AB InBev has decided to reduce the proposed final dividend for 2019 from €1.00 per share to €0.50 per share, reflecting the ongoing uncertainty caused by COVID-19.
The shares rose 2.9% following the announcement.
The closing of pubs and restaurants around the world has cut off a major source of sales for brewers like AB InBev. This would be a problem at any time but it's especially worrying given the outstanding debt pile, courtesy of the group's 2016 acquisition of SABMiller.
Efforts to bring debt under control have recently seen a minority stake in Budweiser APAC, part of the group's Asian operation, sold for $5.8bn. That follows the $11bn sale of the Australian business earlier this year. Management has now reduced net debt to 4x operating cash profits, but know they really need to be half that.
In our opinion, the COVID-19 pandemic is going to make that a nigh impossible task in the short run. Frankly, we'll be impressed if the group can just stop the debt load growing any further, excluding the impact of asset sales. Once conditions return to normal AB InBev should be able to keep paying the debt down, but this looks like it might come at the cost of shareholder returns. The dividend has already been halved, and we suspect this may not be a temporary adjustment.
Still, if you can see past the debt shaped millstone hanging around the group's neck, there are bright spots.
Footholds in less-developed markets from Latin America to Sub-Saharan Africa mean there's scope for huge volume growth in the years ahead. That's despite AB Inbev already brewing one in four pints globally, and a growing middle class in those economies opens the door to price rises too.
In developed markets a trend towards more premium products presents the opportunity to boost both margins and revenues. That's played into the group's hands as strong brands like Michelob Ultra, Stella and Corona have reaped the rewards of the shift. However, recent currency and commodity headwinds have increased costs and hurt margins.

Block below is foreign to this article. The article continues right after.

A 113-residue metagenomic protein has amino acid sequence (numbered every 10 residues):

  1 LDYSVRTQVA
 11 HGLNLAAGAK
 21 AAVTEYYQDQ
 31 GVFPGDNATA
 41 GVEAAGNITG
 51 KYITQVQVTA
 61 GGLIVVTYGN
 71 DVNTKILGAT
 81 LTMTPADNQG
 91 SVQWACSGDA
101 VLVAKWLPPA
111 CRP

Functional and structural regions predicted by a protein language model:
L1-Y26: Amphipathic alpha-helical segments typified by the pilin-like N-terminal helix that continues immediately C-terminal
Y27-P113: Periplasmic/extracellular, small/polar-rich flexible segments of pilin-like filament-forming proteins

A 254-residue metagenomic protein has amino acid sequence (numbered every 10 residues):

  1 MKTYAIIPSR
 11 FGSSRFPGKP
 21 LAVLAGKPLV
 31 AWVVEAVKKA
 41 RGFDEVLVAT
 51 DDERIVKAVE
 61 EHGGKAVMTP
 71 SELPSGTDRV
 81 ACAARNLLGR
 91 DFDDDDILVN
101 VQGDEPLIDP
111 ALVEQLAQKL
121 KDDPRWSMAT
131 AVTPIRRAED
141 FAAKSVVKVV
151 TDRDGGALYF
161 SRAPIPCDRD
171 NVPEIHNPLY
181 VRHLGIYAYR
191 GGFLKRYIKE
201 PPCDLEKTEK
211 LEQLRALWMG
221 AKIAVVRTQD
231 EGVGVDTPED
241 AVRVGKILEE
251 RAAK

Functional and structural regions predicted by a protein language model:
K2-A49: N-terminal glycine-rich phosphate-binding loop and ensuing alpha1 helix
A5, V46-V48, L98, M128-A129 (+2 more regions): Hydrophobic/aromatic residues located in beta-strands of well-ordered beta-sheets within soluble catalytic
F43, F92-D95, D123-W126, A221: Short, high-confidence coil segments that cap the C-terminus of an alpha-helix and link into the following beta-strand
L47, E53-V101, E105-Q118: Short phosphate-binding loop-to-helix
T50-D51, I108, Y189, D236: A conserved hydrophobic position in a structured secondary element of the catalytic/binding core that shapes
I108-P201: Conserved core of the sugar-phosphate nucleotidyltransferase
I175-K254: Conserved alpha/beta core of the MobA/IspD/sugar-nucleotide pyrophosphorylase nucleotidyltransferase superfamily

AB Inbev has an enviable portfolio of brands, and if it can control its debt it should be fine in the long term. Over time we think the group should be able to rebuild the dividend, but given the debt position we'd be surprised by a quick bounce back.
Full year results (27/02/20)
AB InBev reported organic revenue growth of 4.3% for the full year, reaching $52.3bn. Volumes grew 1.1%, and revenue per hectolitre increased 3.1%. However, cash profits rose just 2.7% to $21.1bn as higher costs and a challenging economic environment held the group back.
Management estimates that coronavirus and tough prior year comparisons will reduce first quarter cash profits by around 10% in 2020, although they still expect 2-5% growth over the course of the full year.
Organic volumes declined in North America and Asia Pacific regions by 2.4% and 2.9% respectively. All other regions recorded volume growth, and every region grew revenue. However, sales growth slowed in the fourth quarter, primarily due to lower revenue per hectolitre as part of the group's push for affordability in some markets.
Cash profits fell in South America, EMEA (Europe, Middle East & Africa) and in the Global Export and Holding Companies division, but rose in North America, Asia Pacific and Middle America.
AB InBev's global brands, Budweiser, Stella Artois and Corona, grew sales by 5.2% overall, and 8.0% outside their home markets.
Net capital spending rose from $4.6bn to $4.9bn. This was primarily spent on improving production facilities and logistics and commercial investments.
Net debt declined from $104.2bn to $95.5bn, although when the expected proceeds from the sale of the group's Australian operations are included net debt would be $84.6bn. On this basis net debt equates to 4.0x cash profits, which the group intends to reduce to around 2x.
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